How will the new light helicopter program fit into Turkey's growing defense manufacturing capabilities?

Turkey's vision has significantly changed over the last decade from direct procurements to indigenous projects. Turkey now has the vision to establish a local aerospace industry that will have the ability to design, test, manufacture, and export aircraft. The aim is not just to manufacture aircraft, but also to have them manufactured to world standards and made compatible with their competitors. In order to achieve this goal, both industry and government need to harmonize their activities. With TAI being the prime contractor, guiding local sub-contractors, and the SSM governing and directing TAI and the local industry, the helicopter program will be a success story for the coming generation.

What steps are being taken to establish Ankara as a hub for the defense industry?

Most defense industry companies, such as TAI, ASELSAN, HAVELSAN, Roketsan, FNSS, and MKEK are all set up either in Ankara or in its vicinity. We are eager to improve the involvement of SMEs in the defense industry. In that sense, we have initiated the establishment of a hub adjacent to TAI's facilities in Kazan, Ankara in April 2011. An area of 3 million sqm was reserved for the Kazan Hub, and it is expected that 100-200 sub-industry companies and SMEs will benefit from it. This industrial zone will be a clustered and specialized establishment, especially for the aerospace sector, to improve the manufacturing, technological, and management capabilities of the companies present under the leadership of TAI. In addition to this hub, there is another defense and aviation cluster, called OSSA, situated in the organized industrial region of OSTİM in Ankara. This cluster was built in July 2008, and houses 89 SMEs that aim to become preferred sub-suppliers in the international defense marketplace. Running parallel to these initiatives, the Ankara Development Agency has declared Ankara the heart of the defense sector and announced that there will be incentives for clustering activities on offer in the defense sector. By these means, the involvement of local industries in defense procurement programs will be realized in a broader sense.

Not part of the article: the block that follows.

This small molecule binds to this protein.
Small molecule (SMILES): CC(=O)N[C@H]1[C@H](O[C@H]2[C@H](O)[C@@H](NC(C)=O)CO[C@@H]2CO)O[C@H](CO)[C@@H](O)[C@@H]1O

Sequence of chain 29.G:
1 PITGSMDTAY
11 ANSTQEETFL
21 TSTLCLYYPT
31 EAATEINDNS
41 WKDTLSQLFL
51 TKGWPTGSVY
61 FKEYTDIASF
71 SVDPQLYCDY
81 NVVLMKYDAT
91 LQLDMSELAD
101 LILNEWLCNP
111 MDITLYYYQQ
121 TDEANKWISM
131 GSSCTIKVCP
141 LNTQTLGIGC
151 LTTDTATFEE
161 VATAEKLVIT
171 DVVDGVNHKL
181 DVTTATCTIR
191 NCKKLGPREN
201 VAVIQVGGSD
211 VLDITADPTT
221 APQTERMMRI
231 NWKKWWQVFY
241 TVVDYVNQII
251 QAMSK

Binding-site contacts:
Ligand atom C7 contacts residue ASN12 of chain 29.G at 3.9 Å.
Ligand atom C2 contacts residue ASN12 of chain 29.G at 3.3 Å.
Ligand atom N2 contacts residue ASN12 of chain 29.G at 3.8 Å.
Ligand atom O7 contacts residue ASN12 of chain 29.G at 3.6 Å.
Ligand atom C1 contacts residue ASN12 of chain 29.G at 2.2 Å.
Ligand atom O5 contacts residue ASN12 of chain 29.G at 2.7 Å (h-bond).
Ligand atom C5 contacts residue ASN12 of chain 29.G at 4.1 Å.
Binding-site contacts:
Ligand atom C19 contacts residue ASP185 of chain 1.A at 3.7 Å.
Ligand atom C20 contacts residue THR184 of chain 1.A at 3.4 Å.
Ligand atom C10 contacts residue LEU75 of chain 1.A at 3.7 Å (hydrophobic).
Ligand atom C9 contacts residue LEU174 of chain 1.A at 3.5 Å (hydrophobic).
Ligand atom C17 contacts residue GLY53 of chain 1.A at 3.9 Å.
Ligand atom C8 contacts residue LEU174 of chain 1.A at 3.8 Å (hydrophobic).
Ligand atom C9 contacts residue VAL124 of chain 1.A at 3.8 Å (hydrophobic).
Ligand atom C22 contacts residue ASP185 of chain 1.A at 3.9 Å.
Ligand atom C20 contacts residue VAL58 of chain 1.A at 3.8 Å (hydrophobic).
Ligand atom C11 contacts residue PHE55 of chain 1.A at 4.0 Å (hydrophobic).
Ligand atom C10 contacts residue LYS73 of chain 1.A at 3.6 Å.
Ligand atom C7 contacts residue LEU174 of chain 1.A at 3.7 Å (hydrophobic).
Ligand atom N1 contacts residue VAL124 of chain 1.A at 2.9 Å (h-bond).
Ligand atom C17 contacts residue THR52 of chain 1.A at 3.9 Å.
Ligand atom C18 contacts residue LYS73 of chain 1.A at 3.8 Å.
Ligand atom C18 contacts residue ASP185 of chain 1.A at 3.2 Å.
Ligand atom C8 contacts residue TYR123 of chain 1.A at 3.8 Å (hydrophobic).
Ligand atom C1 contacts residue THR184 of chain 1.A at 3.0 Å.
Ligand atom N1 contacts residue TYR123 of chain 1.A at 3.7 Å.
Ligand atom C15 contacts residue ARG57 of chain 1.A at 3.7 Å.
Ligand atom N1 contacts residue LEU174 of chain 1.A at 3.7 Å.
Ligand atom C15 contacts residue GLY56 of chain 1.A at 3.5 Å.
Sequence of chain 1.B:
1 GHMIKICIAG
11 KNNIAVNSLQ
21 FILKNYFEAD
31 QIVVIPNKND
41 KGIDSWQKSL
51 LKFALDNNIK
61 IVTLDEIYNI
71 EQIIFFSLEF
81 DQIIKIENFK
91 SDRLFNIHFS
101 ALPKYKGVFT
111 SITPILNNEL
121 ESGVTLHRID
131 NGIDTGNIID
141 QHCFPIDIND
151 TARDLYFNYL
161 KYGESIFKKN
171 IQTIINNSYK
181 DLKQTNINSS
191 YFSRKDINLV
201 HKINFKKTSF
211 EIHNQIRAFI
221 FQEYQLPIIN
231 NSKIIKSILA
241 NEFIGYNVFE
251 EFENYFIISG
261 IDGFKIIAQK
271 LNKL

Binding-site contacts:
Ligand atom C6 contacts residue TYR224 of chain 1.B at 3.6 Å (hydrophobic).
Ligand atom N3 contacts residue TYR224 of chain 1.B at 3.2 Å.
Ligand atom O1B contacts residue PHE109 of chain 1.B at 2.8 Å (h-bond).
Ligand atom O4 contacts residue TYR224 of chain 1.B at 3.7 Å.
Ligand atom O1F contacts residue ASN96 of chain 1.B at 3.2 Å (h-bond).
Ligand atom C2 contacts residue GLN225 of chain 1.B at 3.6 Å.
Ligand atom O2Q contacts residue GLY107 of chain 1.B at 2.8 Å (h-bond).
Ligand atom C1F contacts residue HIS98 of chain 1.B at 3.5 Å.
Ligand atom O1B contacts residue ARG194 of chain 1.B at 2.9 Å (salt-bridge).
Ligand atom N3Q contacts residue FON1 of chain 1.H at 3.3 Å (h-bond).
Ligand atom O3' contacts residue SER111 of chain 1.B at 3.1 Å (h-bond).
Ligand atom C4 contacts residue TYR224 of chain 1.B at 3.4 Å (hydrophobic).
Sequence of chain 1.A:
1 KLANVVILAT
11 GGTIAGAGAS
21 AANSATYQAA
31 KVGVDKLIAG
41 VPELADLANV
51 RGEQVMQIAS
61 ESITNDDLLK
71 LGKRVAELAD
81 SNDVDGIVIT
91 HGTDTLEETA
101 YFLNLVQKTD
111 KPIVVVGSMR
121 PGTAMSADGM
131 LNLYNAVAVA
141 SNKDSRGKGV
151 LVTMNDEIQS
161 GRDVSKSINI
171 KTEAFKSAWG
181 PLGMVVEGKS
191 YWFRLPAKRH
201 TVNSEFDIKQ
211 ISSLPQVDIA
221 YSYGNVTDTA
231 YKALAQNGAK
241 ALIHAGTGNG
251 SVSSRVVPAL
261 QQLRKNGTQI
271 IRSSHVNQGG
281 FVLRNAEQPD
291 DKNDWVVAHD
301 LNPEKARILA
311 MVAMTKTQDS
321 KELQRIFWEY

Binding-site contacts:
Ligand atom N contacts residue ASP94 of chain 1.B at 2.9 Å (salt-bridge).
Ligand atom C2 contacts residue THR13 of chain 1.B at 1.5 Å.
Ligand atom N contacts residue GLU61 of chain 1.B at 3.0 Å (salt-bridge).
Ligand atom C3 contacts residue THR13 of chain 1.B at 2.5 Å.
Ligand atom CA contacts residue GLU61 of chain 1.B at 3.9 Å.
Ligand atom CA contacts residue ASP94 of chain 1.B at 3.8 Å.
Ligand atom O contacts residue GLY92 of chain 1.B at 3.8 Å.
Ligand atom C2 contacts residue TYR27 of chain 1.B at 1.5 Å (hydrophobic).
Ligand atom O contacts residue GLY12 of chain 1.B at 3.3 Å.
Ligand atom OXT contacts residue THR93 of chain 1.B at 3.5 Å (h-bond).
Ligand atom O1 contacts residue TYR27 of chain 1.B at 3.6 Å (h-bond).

Are we likely to see the further development of Turkey's warship building capabilities, and in what ship classes is Turkey looking to specialize?

In recent years, Turkey's naval shipbuilding industry has developed extensively and succeeded in producing fast boats, offshore patrol vessels (OPVs), corvettes, amphibious vessels, and auxiliary warships. In addition to the development of surface ships, new submarine production and design capabilities have been developed. The sustainability and development of these capabilities shall be the main objective of future strategies. Within this process, several systems and equipment, such as command and control systems, fire control systems, and sonar have been developed by Turkish companies. Studies such as a national propulsion system have already commenced, and the development of naval defense capabilities shall continue. Turkey has achieved internationally competitive capabilities and has exported fast boats and OPVs to several friendly countries. Furthermore, the MİLGEM class corvette has received strong interest from the international market. In line with international needs and the development of Turkey's naval shipbuilding industry, the country aims to specialize in frigates and submarines in the future, as it has succeeded already in fast boats, OPVs, corvettes, amphibious vessels, and auxiliary ships.